Twilight 2009 Oil on board 21.5 × 30.5 cm Private Collection, courtesy neugerriemschneider, Berlin
UCCA Beijing presents Elizabeth Peyton: Practice the first solo exhibition in China by the artist, a leading figure in contemporary painting. Since the 1990s, Peyton (b. 1965, Danbury, Connecticut) has been a major force in the resurgence of painting and the revitalization of portraiture. The exhibition features drawings, paintings, and prints from throughout her thirty-year career, with a particular focus on work from the past decade. Peyton’s repertoire of subjects ranges from fellow artists and friends to cultural and historical figures, including Klara Lidén; Tyler, The Creator; Queen Elizabeth II; Angela Merkel; Dan Kjær Nielsen; Jonas Kaufmann; David Bowie; and Yuzuru Hanyu. Her powerful brushwork, colorful palette, and elegantly austere compositions all serve to bring the viewer into the psychic terrain of both the figure portrayed and the artist observing them. The exhibition is a collaboration with the National Portrait Gallery in London, where Peyton’s solo exhibition Aire and Angels curated by Lucy Dahlsen, former Associate Curator, National Portrait Gallery, and the artist, was held from October 3, 2019 to January 5, 2020. “Practice” is organized by Luan Shixuan, UCCA Curator.
Irises and Klara, Commerce St. 2012 Oil on panel 61.5 × 46 cm Roman Family Collection
Princess Elizabeth’s First Radio Address 1993 Charcoal on paper 35.6 × 27.9 cm Collection of Karen and Andy Stillpass
The exhibition reprises key works from “Aire and Angels,” which juxtaposed Peyton’s art with the permanent collection at the National Portrait Gallery, drawing connections between her work and approaches to portraiture from throughout art history. “Practice” consists entirely of works by Peyton, yet similarly grounds her contemporary oeuvre in a longer artistic tradition, evoked by her portraits of historical figures and pictures made after the works of artists such as Edward Burne-Jones and Gustave Courbet. As Peyton states in the exhibition catalogue, the show is not intended as a comprehensive overview: it is more the artist’s view of her own work.
The exhibition title references the idea of “practice” as both a regimen of focused training and an artist’s ongoing process and body of work. “Practice” sees Peyton working and growing across a range of media including gauzy pastels and watercolors, oil paintings defined by intense brooding tones, and monotype prints capturing bold, direct forms. Spare first works like the delicate charcoal characters studies Napoleon (1991) and Princess Elizabeth's First Radio Address (1993) capture the point at which her personal study of literature and history coalesced into an awareness of the power of individuals and an incisive sensitivity to the stories and charisma that can be found written into faces. As her career progressed, these are qualities that Peyton would increasingly find in her contemporaries, intimately portraying the humanity of creative, visionary people. She depicts both personal acquaintances and figures from the remote past with a tangible sense of love and fascination, each portrait crystalizing a moment, which may reach across time and space, shared between artist and subject.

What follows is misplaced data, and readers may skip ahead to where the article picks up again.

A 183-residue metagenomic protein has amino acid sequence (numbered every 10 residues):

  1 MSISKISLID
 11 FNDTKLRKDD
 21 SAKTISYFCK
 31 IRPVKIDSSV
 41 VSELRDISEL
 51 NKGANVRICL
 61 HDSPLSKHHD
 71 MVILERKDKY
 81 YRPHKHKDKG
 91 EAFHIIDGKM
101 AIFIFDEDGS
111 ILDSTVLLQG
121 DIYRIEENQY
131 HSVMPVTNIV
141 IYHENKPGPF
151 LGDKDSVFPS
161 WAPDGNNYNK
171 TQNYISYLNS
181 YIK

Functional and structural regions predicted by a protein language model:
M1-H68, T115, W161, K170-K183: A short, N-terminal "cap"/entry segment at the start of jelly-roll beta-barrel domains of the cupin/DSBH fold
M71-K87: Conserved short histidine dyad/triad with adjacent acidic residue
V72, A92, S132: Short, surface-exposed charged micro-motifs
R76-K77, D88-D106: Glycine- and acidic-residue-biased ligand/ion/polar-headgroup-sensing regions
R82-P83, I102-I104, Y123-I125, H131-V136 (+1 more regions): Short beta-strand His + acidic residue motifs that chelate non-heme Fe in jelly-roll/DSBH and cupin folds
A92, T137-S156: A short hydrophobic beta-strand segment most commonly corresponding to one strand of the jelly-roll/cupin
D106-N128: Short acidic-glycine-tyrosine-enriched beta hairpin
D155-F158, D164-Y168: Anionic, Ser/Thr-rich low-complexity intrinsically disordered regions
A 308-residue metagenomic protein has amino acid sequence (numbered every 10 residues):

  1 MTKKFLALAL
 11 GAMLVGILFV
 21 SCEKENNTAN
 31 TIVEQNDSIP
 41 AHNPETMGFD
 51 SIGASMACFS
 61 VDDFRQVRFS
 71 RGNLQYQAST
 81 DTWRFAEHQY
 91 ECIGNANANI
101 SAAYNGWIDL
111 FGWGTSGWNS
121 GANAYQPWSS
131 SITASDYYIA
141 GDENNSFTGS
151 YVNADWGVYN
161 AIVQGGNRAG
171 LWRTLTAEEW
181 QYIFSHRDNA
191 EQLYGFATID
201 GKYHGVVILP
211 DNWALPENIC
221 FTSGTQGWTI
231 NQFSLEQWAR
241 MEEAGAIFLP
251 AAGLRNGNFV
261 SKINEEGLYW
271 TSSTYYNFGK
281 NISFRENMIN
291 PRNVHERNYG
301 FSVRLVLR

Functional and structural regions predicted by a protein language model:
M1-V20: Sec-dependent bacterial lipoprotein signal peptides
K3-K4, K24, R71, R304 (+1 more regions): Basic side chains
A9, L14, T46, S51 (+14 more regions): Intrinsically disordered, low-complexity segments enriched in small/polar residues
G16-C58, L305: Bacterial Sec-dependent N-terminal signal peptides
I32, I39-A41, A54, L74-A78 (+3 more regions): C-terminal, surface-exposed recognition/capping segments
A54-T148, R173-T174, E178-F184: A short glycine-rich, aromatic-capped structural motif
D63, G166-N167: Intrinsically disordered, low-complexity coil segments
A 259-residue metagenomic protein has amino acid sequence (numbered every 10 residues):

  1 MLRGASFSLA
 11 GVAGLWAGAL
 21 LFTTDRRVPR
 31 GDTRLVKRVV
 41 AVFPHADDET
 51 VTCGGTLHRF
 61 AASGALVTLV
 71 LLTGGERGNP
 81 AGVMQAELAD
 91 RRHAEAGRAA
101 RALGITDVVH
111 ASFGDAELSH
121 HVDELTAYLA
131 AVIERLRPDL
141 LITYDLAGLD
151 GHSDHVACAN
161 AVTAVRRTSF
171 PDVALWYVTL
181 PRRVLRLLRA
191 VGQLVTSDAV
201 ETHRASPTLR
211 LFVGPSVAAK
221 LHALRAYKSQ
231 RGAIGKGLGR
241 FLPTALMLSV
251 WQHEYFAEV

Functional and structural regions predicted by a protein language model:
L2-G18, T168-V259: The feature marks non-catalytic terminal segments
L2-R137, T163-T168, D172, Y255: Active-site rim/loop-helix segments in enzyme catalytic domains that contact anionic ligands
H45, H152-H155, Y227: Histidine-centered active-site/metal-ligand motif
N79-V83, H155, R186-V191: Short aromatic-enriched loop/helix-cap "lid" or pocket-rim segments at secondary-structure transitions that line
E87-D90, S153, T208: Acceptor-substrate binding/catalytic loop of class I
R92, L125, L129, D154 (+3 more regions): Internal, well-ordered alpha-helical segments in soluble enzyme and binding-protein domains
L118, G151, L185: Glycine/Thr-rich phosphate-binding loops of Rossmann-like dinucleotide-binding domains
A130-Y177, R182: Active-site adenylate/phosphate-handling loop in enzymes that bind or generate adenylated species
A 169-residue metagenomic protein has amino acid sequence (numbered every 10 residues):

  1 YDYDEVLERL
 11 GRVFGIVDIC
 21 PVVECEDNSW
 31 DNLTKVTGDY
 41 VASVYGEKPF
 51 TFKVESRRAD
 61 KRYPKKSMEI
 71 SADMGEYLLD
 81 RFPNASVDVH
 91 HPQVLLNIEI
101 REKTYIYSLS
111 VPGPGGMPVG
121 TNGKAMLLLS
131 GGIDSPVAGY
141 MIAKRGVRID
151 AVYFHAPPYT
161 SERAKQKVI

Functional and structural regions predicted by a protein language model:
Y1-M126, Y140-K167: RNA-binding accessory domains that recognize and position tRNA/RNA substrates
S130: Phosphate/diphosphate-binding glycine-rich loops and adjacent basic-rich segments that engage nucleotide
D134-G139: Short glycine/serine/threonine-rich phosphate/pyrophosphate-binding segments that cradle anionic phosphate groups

The exhibition also features still lifes, as well as a number of paintings and prints inspired by opera, from the last ten years. Scenes from operas including Tristan and Isolde and Manon Lescaut, and portraits of performers such as Jonas Kaufmann speak to her engagement with the movements, rhythms, and narrative sense of the art form. Peyton has noted that opera and still lifes provide her with “readymade” compositions, from which she can adopt scenes and stories as frameworks to freely paint within.
With a refreshing directness, the works in Practice draw viewers into the hermetic space shared between the painter and the painted.
Peyton treats each of these subjects with the same compassion and careful attention, no matter the background of her sitter, her relationship to them, or the specific medium used for each piece. With a refreshing directness, the works in Practice draw viewers into the hermetic space shared between the painter and the painted, halting time to capture glimpses of love, beauty, and poetry.
UCCA Director Philip Tinari notes, “UCCA is pleased to present this exhibition by an American painter who has inspired a generation of Chinese artists and art lovers. Elizabeth Peyton’s distinctive and poetic approach to brushwork, subject matter, tonality, and composition resonates in an artistic context where figurative painting has always been prominent. While we are disappointed that owing to travel restrictions related to the ongoing COVID-19 pandemic, Peyton will not be able to join us in Beijing for her opening, we nonetheless look forward to sharing her vision and contribution with new and larger audiences.”
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